Why would you care what designers, photographers, entrepreneurs, filmmakers, painters, and anyone else is doing? Well, they probably need a writer in their life and they don’t even know it yet.

This world is interconnected and all creatives are linked together. Often designers are desperate to find a writer to help them fill out a website or a poster. Where do they go? They can go onto Fiver, sure, or solicit their network and see who they find. You need to be in the network.

Plus other creatives are usually cool people that you yourself can draw a lot of inspiration from.

 

Profile new companies

This last method is near and dear to my heart because it is the one that landed me my first salary job. I don’t know if it will work for you, but if I got something out of it, surely you can replicate it.

New companies want attention. It doesn’t matter what industry they are in, they are desperate to get the word out. They need writers. They need you to help tell their stories. When new companies send out press releases, respond to them. Get an interview with the CEO and learn about the mission.

Every company has a problem they are aiming to solve with a unique selling point. Show them that you understand what they are trying to accomplish and then write a piece about them and share it wherever you can if you can’t get it published on a local publication… which I’m pretty sure you can if you tried.

This is your foot in the door. Here is where a profile can turn into an internship, into a contracting job, and into a full-time position.

For fun, here is the post that started it all for me.

 

Content writing is not a glamorous job. It’s a job for those who are hungry to learn, enjoy the act of constantly creating, and evaluating the performance of their work in the world. It’s for those who are always seeking to grow.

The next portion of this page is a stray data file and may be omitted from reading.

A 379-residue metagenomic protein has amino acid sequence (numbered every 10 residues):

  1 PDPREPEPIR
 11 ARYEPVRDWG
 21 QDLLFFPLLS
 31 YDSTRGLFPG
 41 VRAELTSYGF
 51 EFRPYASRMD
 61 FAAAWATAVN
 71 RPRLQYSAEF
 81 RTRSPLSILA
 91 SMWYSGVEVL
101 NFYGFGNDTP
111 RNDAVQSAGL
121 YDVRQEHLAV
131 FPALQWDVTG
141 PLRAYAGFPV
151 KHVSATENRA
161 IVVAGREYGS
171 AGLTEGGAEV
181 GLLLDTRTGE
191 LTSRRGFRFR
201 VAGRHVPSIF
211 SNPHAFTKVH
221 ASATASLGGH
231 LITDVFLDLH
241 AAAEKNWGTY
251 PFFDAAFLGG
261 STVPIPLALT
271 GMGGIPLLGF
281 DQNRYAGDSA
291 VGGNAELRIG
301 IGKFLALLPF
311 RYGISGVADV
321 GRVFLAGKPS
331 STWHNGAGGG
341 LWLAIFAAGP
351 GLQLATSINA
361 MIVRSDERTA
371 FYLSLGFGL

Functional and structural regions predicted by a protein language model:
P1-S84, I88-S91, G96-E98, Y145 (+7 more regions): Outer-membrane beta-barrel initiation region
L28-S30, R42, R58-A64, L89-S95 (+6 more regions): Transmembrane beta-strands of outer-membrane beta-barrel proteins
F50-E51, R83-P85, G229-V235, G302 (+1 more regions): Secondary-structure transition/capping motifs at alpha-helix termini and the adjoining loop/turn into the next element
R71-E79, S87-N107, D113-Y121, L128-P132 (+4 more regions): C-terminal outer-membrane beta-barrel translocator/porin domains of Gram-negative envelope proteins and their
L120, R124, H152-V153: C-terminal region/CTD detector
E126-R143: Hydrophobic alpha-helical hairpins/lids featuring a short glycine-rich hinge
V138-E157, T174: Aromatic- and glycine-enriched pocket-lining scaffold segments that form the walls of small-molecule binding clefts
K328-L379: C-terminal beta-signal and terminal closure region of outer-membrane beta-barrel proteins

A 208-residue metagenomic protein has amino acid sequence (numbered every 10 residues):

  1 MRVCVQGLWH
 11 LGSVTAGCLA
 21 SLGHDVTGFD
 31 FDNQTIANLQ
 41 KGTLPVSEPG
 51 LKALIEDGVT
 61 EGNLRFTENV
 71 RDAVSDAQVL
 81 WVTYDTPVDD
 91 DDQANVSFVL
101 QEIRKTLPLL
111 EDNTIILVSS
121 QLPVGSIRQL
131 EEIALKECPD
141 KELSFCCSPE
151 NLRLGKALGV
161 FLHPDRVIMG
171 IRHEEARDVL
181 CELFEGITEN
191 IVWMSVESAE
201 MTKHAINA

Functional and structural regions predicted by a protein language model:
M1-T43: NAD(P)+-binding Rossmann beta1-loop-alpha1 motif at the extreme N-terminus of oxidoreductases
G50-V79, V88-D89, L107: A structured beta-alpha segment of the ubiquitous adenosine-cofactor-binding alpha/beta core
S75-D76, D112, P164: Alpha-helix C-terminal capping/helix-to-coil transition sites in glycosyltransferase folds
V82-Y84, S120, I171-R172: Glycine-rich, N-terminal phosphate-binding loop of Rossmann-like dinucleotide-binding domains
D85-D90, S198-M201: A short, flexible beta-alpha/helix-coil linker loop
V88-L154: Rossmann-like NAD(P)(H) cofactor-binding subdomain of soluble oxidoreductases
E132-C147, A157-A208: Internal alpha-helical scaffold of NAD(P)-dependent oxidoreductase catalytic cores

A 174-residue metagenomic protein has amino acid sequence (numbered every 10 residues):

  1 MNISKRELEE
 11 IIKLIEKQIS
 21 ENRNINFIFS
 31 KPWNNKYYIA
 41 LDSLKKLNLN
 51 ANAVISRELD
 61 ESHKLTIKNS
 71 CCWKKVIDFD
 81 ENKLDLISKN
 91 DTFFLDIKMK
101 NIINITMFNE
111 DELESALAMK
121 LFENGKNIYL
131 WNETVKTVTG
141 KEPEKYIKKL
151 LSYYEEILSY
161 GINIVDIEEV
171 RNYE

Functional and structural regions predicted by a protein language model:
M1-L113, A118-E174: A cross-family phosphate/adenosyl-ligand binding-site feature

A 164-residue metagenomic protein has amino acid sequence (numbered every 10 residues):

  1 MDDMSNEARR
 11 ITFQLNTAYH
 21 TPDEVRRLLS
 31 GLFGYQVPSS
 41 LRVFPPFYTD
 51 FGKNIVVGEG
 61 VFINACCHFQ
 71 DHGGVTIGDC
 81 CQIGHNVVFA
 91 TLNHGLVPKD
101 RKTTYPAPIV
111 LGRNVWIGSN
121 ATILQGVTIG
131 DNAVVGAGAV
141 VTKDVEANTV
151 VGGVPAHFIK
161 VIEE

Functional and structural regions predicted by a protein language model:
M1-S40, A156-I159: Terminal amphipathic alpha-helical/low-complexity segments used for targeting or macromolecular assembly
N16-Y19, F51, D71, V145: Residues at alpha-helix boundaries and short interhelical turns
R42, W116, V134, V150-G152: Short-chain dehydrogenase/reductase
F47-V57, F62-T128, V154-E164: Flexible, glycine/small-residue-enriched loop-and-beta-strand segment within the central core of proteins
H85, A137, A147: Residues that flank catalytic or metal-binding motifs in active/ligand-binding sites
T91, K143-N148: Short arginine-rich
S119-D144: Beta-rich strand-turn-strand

Good luck on your path. I’m confident that you can make it. If you are seeking any advice, please do hesitate to leave a message in the comments.

 

Why I Love Sad Movies

Sad movies, like horror movies, can ruin someone’s day or cause sleepless nights. I understand that. I have a theory for why that happens. In order to do that, I must tell you about why I enjoy sad movies. I even feel that sad movies are my favourite kind, yet like eating smelly delicious fish, I cannot always enjoy it with other people.

We watch movies to escape, to bring ourselves to a world we don’t currently occupy. A good movie can change our mood and give us a jolt of empathy — reminding us of the values of life.

I have a natural emotion. This emotion is where I am the most comfortable. It’s my resting emotion. And like a resting bitch face, it’s not the best emotion, not because it’s bad but because there is no such thing as the best emotion.